I follow the street children through this process by examining their stories of arrest and incarceration in the galeras de menores (children’s wards) of adult jails, among the general adult inmate population in municipal and district jails and the island’s penitentiary, and the boys' reformatory. Crucially, I focus on the varied ways in which children, adolescents, young adults, and allies such as parents and social workers challenged their incarceration. Some were imprisoned without due process, and all were subjected to inhumane and dangerous living conditions. The archival materials that inform this history – correspondence, government reports, police logs, legislation, newspapers, and censuses – allow me to situate the history of Puerto Rico’s incarcerated children in the broader scholarship of childhood and of the carceral state in Latin America and the United States in the nineteenth and twentieth centuries. The American Council of Learned Societies (ACLS) and the Amherst College Faculty Research Award Program (FRAP) have provided funding to support the project. It is under contract at the University of North Carolina Press.
#3. Puerto Rico Census Project
The Puerto Rico Census Project is a collection of all data available on public and private institutions and their inmates from Puerto Rico’s federal censuses from 1910 to 1940. Initially, the goal of this project was to collect information on all children under the age of eighteen who were institutionalized in state-run correctional institutions, welfare institutions, and orphanages. Research revealed, however, that children were institutionalized in all types of public and private institutions and that the legal age of majority varied between 18 and 21 years throughout the first half of the twentieth century. Accordingly, we expanded the project to include all institutionalized persons (regardless of age) in public welfare-oriented, correctional, and medical institutions, as well as private institutions of any type. Private clinics and hospitals were not included.
We collected all available information on interned individuals from microfilmed copies handwritten census manuscripts from the 1910, 1920, 1930, and 1940 censuses, as well as the special 1935-1936 census. The data is rich. We collected information about the staff and inmates of each institution, including their names, gender, sex, age, citizenship, literacy, occupation, and industry. All the data will be made available to the public. I serve as the principal investigator of this project, but carried out the collection, cleaning, and analysis of the census data with the support of several Amherst College Gregory S. Call Academic Interns, Mathematics and Statistics Interns, and with the guidance of Professor Nicholas J. Horton.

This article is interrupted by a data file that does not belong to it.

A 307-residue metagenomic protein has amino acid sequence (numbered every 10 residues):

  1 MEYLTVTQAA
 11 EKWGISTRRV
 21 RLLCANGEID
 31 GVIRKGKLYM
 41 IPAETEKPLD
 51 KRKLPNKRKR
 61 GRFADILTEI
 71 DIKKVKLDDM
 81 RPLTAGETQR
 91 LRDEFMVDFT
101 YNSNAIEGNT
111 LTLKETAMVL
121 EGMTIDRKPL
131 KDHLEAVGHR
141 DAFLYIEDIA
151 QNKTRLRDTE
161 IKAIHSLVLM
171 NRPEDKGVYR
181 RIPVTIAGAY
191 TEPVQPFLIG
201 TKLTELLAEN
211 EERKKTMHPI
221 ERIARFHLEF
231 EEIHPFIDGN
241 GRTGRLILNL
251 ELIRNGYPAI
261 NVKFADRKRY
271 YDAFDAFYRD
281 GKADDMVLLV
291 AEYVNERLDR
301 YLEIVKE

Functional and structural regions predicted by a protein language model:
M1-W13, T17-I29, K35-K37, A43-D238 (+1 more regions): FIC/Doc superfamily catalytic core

Del Moral, Solsiree. Negotiating Empire: The Cultural Politics of Schools in Puerto Rico, 1898-1952. Madison: University of Wisconsin Press, 2013.
Refereed Articles and Book Chapters
Del Moral, Solsiree. “Modern Family, Modern Colonial Childhoods: Representations of Childhood and the U.S. Military in Colonial School Literature.” In Literary Cultures and Twentieth-Century Childhoods, Rachel Conrad and L. Brown Kennedy, eds., Palgrave, 2020, 113-128.
Del Moral, Solsiree. “‘Una niña humilde y de color’: Sources for the History of an Afro-Puerto Rican Childhood.” Journal of Caribbean History 53:2 (December 2019): 192-222. (available below)
Del Moral, Solsiree. “Language and Empire: Elizabeth Kneipple’s Colonial History of Puerto Rico.” CENTRO: Journal of the Center for Puerto Rican Studies 31:1 (Spring 2019): 56-86. (available below)
Del Moral, Solsiree. “Colonial Lessons: The Politics of Education in Puerto Rico, 1898-1930.” The American Historian (May 2018): 40-44.
Del Moral, Solsiree. “Modern Puerto Rico: A First Reading List.” Radical History Review 128 (May 2017): 13-25.
Del Moral, Solsiree. “Rescuing the Jíbaro: Renewing the Puerto Rican Patria through School Reform.” Caribbean Studies 41 (July-December 2013): 91-135.
Del Moral, Solsiree. “Colonial Citizens of a Modern Empire: War, Illiteracy, and Physical Education in Puerto Rico, 1917-1930.” New West Indian Guide 87 (2013): 30-61.
Fellowships and Awards
The American Council of Learned Societies (ACLS), the Foreign Language and Area Studies Fellowship (FLAS), the American Association of Hispanics in Higher Education (AAHHE), as well as Amherst College, Columbia University, Pennsylvania State University, and the University of Wisconsin, have supported my research and teaching.
I offer courses on the modern history of the Spanish Caribbean, U.S. Empire, and Afro-Latinos, with a focus on race, diasporas, and nation. Recent courses include:
Afro-Latinos/Afro-Latin America (American Studies 216/Black Studies 240)
BIPOC Children: Targets of the State (American Studies/Education Studies 312)
Black Latinas (American Studies 349/Black Studies 350/LLAS 350)
The Hispanic Caribbean (American Studies 310)
History of Puerto Rico (American Studies 317)
Race and Nation: History of Hispaniola (American Studies 311/Black Studies 361)
Race and Revolution in Cuban History (American Studies/Black Studies 371)
Race and US Empire: 1898 in the Caribbean and Pacific (American Studies 315)